Admitting in writing that you're going through some shit that could possibly be akin to a midlife crisis is not easy if you know it can be read by anybody in the world. Posting a topless picture of yourself (albeit censored by Saucy McRibs) when your least favorite part of your body is your boobs is a risk when you know just anyone can google "McRib" and get your naked topless shot in all its glory. Even though I censored that shit myself, it was an exercise in acceptance to publish it to the world.

So I guess only time will tell what happens to this blog and this public space beyond March 23rd. I still have more to say, more adventures to share, more naughtiness to post about. I haven't stopped discovering and I refuse to give up my public platform to do that. Hopefully I won't have to. I guess I'll just keep ya'll posted.
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Thursday, December 4, 2014

Wha? You Found Me With That? And another Top 10 List...

Never run when carrying anything
helium inflated and shaped like a penis.
I like to look at my online traffic stats from time to time. It's nerdy entertainment and since I'm like 95% weinerdog it satisfies my inner geek. I want to know where you people are and how you got here on my blog. I'm nosy like that. 

But it's not like I wanna know exactly where you live in a creepy, stalky kinda way - ok, maybe a little bit - but I promise all my stalking will be limited to Google. I won't actually get in my car, drive to your house, knock on your door, and offer you candy. Unless you've got whiskey, then I might invite myself in for a drink.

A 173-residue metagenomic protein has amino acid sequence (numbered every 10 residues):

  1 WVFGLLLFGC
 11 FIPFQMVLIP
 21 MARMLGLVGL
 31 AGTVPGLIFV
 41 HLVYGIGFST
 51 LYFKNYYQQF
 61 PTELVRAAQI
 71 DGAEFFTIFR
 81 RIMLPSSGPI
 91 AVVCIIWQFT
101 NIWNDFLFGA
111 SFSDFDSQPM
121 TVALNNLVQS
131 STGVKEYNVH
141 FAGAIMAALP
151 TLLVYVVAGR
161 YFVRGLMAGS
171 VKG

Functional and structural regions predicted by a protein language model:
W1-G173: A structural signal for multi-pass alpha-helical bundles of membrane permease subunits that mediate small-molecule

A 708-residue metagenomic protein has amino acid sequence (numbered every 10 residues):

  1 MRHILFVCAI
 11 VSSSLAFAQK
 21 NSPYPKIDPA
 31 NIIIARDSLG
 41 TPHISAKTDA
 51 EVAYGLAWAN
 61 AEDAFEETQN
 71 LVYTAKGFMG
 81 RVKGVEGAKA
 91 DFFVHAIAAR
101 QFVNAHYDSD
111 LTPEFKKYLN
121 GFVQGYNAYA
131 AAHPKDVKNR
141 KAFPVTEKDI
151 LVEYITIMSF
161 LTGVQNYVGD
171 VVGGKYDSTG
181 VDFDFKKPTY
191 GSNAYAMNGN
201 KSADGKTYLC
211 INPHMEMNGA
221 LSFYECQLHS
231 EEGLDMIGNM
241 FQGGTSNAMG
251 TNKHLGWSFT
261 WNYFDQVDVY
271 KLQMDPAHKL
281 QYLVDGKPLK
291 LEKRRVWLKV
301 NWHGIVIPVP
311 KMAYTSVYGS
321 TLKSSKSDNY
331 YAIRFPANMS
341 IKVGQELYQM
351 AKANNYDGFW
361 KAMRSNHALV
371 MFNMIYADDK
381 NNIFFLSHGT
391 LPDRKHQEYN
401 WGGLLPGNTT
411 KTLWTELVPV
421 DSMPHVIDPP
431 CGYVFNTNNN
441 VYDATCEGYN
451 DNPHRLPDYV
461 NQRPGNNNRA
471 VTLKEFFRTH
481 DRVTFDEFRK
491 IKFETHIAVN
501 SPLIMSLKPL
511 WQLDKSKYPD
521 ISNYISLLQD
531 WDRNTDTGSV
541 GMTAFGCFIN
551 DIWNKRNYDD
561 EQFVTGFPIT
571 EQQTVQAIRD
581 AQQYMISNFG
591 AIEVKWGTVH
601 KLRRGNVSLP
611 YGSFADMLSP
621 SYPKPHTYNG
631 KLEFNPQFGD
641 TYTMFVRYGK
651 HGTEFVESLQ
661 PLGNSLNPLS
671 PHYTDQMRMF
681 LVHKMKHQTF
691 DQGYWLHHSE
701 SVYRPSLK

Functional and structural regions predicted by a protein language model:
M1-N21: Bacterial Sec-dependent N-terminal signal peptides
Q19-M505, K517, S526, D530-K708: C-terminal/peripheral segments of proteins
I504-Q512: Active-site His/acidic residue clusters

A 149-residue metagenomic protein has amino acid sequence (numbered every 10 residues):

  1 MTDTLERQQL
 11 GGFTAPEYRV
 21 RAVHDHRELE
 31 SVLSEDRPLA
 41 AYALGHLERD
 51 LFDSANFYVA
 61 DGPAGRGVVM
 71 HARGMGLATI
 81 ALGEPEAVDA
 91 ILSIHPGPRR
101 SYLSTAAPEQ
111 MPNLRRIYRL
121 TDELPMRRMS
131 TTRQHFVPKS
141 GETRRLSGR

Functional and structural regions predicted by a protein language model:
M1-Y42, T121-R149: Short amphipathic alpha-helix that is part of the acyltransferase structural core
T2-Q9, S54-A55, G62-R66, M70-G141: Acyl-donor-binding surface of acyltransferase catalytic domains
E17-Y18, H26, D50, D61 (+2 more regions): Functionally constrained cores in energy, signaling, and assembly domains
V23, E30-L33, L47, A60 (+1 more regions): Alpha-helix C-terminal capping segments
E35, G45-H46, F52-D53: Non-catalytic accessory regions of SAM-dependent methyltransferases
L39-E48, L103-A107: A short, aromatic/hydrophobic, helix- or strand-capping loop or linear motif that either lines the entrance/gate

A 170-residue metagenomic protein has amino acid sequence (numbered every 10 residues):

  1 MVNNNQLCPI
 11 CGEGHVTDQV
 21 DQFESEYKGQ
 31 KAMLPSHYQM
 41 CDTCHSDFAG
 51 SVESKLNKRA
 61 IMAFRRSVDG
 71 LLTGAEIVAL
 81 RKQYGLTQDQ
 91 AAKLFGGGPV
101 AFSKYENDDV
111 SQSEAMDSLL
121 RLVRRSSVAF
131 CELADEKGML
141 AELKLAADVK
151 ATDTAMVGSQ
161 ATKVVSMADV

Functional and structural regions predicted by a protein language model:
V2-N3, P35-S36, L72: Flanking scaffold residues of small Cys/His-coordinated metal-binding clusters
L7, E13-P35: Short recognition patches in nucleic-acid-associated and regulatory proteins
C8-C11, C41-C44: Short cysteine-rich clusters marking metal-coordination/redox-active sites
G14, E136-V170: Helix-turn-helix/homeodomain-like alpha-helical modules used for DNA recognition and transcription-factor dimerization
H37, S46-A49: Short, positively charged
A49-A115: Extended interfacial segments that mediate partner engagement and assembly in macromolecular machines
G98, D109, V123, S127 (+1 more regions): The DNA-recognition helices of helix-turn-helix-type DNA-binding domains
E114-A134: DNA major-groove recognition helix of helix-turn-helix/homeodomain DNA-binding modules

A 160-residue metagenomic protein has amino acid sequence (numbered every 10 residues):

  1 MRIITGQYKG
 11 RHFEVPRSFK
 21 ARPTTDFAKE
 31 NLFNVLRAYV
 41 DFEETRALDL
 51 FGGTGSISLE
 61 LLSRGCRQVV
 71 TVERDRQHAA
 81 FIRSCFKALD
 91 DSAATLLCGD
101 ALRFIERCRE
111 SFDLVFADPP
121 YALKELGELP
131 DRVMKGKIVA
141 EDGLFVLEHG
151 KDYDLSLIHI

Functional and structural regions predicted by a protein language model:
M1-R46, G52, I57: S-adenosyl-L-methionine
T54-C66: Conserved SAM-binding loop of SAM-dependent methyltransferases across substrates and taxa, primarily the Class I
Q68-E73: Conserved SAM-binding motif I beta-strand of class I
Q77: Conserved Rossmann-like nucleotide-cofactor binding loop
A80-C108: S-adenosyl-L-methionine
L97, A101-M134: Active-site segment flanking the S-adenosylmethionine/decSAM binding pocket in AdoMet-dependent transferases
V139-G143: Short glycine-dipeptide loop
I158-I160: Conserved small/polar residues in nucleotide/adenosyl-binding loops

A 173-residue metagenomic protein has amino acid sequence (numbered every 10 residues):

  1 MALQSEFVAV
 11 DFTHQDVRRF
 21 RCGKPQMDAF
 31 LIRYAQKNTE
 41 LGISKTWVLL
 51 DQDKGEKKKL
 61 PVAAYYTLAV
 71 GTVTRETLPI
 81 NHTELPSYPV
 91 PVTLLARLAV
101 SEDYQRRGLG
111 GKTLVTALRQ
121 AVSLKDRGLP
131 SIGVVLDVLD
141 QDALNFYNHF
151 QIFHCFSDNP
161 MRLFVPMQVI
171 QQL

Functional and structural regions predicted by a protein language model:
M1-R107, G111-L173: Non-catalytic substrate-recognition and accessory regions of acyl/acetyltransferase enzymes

So, on occasion, I look at the search terms and phrases used to find my blog and most of the time I just end up shaking my head.

You people are tweaked.

Like when I see the search term Dead people. Wha? Really? Uh. I really don't know what to say. You found my blog with that?

Then there's the phrase Wedgie Archive. Yeah. I'm not even sure where to find this archive of wedgies. Was this the 2011 panty archive? Cuz I'll admit to talking maybe a little too much about my panties - and I'll admit it's very likely I mentioned wedgies - but an archive? Of uncomfortable flossing? Yeah. Let me go look that up right now.

And what's up with stupid naked people? Who are you calling stupid? Sounds like smack talk to me. Hey, Google. Please make an app that smacks people in the head for typing stupid phrases.